I think I’ll reserve Tuesdays for all things feline. It may come as a surprise, but we junkies do more than just use drugs.
Taken of the kittens born 6 weeks ago at my place. They are simply adorable.
Bear (gray & white playing with Twisted Sister (silver tabby/tiger cat) and Little Sister in the background. Howwver me thinks Little Sister may now be Big Brother. I’m not completely sure, but the kitten in the background was the smallest of the litter, 6 weeks later she/he is now the biggest.
If you have, or have had older indoor cats, then you know finding ways for them to exercise and keep fit can require some imagination. Not all of us have the time or patience to help them get it either. Although in truth, it’s not all that time consuming and can greatly improve not only their quality of life, but help extend that life as well.
Here’s an article that provides ideas and reasons as to why it’s a wonderful idea to toss a ball with your cat.
Interactive play sessions are beneficial to an adult cat.
These sessions help to:
- build trust
- build confidence
- strengthen the bond you share with one another
- reduce fear
- provide exercise for an overweight or sedentary cat
- encourage a normal and healthy appetite
- ease tension in a house with multiple cats
- build confidence in a nervous or shy cat
- diffuse aggression
- correct inappropriate biting and scratching
- ease reactions to traumatic events
- ease discomfort of a new environment
- provide beneficial stimulation for depressed cats
- accelerate acceptance of new family members
- allow you to interact with an unpredictable cat without the risk of being injured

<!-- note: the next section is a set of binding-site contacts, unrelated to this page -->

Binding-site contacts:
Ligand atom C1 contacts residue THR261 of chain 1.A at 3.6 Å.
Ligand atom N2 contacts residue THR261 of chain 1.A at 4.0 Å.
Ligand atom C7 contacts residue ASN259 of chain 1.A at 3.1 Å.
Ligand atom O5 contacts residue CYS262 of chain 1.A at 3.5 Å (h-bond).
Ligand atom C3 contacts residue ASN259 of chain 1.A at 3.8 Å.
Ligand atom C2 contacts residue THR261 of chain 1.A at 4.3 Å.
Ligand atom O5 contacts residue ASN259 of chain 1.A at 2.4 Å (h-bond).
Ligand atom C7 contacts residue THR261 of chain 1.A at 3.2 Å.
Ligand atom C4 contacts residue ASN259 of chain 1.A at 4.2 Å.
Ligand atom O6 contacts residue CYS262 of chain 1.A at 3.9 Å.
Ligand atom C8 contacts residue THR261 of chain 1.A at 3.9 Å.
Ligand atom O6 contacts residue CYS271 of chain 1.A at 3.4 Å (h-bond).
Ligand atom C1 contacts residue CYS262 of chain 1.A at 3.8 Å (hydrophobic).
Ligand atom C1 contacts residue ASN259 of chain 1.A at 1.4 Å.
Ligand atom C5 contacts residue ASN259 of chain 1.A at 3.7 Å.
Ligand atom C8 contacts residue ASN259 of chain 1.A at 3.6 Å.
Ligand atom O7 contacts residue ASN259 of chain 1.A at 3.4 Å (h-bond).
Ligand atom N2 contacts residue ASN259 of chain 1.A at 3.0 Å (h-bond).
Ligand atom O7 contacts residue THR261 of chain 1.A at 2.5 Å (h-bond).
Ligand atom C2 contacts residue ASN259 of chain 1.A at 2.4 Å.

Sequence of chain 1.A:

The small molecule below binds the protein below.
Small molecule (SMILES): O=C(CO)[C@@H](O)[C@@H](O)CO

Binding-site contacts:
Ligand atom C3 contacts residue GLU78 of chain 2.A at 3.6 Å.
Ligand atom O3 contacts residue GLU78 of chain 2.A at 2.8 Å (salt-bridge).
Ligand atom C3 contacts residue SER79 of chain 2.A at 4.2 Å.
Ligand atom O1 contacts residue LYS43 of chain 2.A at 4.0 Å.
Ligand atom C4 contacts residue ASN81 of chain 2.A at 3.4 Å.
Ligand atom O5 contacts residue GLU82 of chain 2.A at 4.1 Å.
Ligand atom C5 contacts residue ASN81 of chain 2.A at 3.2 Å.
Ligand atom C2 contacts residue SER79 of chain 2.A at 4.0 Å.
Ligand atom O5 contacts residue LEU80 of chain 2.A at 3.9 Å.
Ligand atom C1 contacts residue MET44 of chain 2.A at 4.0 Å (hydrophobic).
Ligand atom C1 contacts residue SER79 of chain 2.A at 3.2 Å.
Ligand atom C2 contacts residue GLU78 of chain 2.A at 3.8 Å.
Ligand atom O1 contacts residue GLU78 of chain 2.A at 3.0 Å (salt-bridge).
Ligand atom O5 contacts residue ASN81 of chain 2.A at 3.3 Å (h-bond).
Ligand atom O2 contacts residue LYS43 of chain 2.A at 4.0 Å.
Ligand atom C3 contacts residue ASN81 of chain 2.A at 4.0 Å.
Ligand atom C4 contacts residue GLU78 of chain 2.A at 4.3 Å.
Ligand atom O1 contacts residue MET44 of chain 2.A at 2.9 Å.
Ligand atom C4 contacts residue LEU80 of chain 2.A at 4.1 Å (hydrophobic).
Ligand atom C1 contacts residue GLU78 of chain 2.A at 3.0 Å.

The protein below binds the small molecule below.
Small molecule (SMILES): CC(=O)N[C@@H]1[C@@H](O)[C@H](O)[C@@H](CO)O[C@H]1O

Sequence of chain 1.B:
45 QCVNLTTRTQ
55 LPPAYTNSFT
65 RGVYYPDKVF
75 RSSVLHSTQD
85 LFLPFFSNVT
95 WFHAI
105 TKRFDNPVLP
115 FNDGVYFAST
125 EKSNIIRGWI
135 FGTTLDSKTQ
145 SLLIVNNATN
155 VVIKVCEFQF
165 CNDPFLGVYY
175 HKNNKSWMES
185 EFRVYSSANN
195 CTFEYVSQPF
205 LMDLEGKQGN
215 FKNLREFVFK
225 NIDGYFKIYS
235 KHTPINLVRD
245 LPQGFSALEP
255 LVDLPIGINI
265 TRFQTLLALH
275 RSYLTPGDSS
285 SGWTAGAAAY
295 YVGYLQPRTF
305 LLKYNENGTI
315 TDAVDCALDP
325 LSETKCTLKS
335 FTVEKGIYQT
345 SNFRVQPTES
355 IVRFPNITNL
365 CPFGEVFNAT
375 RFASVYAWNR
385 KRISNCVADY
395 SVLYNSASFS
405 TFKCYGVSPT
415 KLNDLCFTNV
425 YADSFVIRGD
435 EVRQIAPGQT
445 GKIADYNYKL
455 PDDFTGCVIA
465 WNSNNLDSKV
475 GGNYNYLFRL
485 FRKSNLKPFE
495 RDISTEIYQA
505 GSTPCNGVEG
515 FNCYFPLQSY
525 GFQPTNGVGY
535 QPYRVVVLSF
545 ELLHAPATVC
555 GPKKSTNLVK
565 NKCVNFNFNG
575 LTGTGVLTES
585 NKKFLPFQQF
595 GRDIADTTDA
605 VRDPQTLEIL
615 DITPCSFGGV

When owning an indoor only cat, the cat must be provided with opportunities for exercise and encouraged often to play games. Some welcome diversions you may offer to your cat are large, strong cardboard boxes, (be sure they never contained any hazardous material), corrurgated paper and tubes of cardboard. You may also wish to purchase an indoor ‘climbing tree’ from your local pet store. To remind a cat of its hunting skills, catnip mice and other similar toys will do nicely. Be sure to also provide some kind of a scratching post as it is essential.
I’ve aso found rolled up balls of paper (newspaper, foil etc.) have been some of my cats fav toys to chase, just throw them or flick the with your finger.
How to tell if your cats are playing or fighting:
It can be difficult to tell the difference sometimes between cat play or fighting. The following are a few general guidelines to help you determine which is which:
- When cats are playing, they may each hiss once or twice, but if your cats hiss several times, most likely they are fighting.
- Cats who play with one another tend to take turns in the offensive and defensive postures. While engaged in fighting, there’s usually no role reversal.
- No yowling or screaming should be present in play.
- Cats should not get hurt during play, unless it’s by accident. Cats fighting may give or receive a bite or scratch wound.
- When your cats are done playing they should act normal with each other, not avoid each other. After fighting, one or both of the cats will tend to stay out of each other’s way.
- If you have cats who don’t tend to get along with each other and they look like they’re playing, they may actually be fighting. If you are not sure, try to distract them with a positive noise, like the can opener or shaking the treat box. Be sure to keep it positive however. You don’t want to discourage a possible friendship if they really are playing.
Written by Laurie Buckley, a longtime cat lover and owner of currently five cats.